Learning a new language as a native English speaker is a great way to enhance your education. Many companies prefer a bilingual or multilingual potential employee over those with no secondary language skills. It is also a fantastic idea to learn a new language if you are considering travelling to the region that speaks it. Not only will this enhance your trip abroad by connecting you to the culture on a deeper level, but you will not look like that tourist jerk who neglected to learn anything about the language.
Learning a new language and travelling to the region is also really helpful in furthering your education on it. You cannot teach dialects from a book and you may even pick up some handy new words from talking to people. Those who natively speak a language are more than happy to help a student of it learn a thing or two.
However, not every language is a piece of cake for native English speakers. Nor is every language frustratingly hard either. In fact, between the many different languages, there is a wide variety that are easy and a variety that are hard.
If you are looking for a challenging language look to the East. Many Eastern countries have languages that are very different from English. That is not to say that all the difficult languages are in the East though. Most people do not look for an difficult language. They look for a language because they:
- Want to visit the county
- A lot of people speak it and it would be useful to know
- It does not take a lot of 'in class time' or 'hours' to become proficient in it
- Have a passion for a TV show / Book / Movie from that country and hate subtitles / translations.
If you are looking for a challenging language to learn or are just plain curious, here is a helpful break down of the most difficult languages to a native English speaker.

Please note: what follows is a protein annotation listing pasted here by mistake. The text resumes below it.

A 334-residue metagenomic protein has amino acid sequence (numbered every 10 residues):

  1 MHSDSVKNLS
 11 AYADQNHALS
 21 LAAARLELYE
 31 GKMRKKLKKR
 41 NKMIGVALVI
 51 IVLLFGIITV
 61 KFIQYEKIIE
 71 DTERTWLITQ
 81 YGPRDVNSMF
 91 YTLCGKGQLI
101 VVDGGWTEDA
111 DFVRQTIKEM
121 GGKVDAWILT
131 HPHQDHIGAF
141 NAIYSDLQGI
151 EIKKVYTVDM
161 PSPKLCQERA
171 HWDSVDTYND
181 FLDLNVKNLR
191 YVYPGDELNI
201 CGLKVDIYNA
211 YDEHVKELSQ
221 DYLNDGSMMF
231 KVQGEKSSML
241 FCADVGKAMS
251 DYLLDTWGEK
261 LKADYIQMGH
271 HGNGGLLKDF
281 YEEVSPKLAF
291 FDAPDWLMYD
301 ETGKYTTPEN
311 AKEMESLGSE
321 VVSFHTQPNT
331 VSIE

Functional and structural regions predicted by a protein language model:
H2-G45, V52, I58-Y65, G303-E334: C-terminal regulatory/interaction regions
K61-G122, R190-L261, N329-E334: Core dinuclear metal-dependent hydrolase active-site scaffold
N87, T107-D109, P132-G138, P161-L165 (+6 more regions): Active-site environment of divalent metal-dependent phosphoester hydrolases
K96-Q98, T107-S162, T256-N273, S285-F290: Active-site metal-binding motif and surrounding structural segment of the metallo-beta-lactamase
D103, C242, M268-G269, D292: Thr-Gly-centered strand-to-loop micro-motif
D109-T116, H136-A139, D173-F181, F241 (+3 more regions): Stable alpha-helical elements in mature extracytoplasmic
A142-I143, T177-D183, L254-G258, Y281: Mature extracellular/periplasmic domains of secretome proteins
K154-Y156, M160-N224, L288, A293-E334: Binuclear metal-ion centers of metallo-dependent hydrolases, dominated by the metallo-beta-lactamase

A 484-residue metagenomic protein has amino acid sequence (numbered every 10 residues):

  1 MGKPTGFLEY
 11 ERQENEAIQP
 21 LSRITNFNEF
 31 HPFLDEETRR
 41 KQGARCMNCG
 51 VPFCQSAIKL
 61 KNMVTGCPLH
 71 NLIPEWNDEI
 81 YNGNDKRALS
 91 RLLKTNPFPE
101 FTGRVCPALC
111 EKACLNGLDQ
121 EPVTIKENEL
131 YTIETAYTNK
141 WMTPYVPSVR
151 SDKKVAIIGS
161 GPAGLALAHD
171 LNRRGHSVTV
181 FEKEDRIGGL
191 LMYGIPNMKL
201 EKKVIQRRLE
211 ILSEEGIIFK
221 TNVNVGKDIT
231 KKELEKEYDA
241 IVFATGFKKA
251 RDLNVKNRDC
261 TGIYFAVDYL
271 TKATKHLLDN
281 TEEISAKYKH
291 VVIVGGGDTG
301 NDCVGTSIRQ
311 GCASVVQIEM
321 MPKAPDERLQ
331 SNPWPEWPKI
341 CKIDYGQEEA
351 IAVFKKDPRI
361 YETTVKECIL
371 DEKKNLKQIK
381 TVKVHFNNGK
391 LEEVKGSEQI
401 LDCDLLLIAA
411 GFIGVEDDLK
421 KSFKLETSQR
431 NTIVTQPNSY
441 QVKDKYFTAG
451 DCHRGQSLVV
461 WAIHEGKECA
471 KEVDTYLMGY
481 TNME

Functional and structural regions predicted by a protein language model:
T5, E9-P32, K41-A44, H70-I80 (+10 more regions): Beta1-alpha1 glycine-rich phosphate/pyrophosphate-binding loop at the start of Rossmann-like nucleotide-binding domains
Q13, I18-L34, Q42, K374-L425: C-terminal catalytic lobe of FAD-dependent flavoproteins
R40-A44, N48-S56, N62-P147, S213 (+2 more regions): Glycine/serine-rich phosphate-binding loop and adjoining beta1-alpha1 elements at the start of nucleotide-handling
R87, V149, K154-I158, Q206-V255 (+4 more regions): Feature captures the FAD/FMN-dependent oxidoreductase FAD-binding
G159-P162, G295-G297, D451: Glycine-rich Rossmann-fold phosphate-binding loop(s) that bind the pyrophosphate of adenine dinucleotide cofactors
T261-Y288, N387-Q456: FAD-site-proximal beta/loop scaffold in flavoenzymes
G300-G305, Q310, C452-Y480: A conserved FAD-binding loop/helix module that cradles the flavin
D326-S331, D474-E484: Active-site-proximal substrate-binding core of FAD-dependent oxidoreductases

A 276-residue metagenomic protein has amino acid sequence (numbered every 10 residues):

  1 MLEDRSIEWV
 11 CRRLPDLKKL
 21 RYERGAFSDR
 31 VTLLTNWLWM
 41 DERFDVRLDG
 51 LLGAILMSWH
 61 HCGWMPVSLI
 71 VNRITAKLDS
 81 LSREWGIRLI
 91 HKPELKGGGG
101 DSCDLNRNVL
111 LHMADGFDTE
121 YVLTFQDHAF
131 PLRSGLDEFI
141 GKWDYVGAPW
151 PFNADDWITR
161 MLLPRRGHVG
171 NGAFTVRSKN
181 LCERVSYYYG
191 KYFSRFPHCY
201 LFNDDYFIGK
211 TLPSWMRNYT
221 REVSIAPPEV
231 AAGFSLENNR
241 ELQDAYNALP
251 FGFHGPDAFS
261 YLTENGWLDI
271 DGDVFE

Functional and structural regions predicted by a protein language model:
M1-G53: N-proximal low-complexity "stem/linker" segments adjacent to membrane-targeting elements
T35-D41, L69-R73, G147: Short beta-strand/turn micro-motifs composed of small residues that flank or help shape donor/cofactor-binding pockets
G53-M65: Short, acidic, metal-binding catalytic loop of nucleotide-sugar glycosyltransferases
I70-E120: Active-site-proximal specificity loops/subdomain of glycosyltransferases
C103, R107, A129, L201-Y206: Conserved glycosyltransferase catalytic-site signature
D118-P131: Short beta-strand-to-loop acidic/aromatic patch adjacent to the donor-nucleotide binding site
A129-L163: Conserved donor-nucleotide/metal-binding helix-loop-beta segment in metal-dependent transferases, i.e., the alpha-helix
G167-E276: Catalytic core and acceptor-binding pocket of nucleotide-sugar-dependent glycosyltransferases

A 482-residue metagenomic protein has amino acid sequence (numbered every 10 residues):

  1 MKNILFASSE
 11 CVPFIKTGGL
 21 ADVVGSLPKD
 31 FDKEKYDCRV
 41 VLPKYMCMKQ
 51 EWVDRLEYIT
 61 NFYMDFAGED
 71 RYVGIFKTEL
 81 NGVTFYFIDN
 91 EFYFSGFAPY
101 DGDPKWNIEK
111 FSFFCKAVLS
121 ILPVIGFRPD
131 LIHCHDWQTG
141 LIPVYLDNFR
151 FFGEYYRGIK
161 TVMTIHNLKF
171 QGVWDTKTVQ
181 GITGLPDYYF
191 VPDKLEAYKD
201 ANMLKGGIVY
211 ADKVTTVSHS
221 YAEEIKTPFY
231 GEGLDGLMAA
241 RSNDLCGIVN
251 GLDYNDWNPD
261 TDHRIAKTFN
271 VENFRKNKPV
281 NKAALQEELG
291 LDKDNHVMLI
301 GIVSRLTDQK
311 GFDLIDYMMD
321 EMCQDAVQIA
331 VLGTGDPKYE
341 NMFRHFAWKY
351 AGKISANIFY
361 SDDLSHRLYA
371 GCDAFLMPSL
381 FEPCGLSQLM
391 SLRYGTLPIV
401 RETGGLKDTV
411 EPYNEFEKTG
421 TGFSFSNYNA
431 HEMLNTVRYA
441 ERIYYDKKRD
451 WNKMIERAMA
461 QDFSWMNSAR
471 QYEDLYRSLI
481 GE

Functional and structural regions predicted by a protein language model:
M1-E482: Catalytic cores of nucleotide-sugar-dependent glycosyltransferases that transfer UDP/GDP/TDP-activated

Note: No language is so hard that it is impossible to learn. The languages found on the following list are ranked hard because of all the extra bits you have to learn and because of that takes longer to master. None of them are impossible, it just takes a lot of hard work and practice.
Chinese, both Mandarin and Cantonese, is considered to be the most difficult language to learn for English speakers. Like a lot of difficult languages, it is difficult for English speakers because it is a tonal language and does not use phonetics. Whereas many languages you can learn to speak it by learning the phonics, Chinese is a language you must learn both reading and speaking completely from scratch.
What really makes Chinese hard for English speakers is that it is like learning a very long and similar looking alphabet. Each symbol is a different word. What makes this worse is Mandarin has four different tones that determine the meaning of a word. So when learning to read it you have to memorizes thousands of different symbols.
It is a shame that Chinese is so difficult to learn as it the second most spoken language and it will be a very valuable skill to those interested in a business career.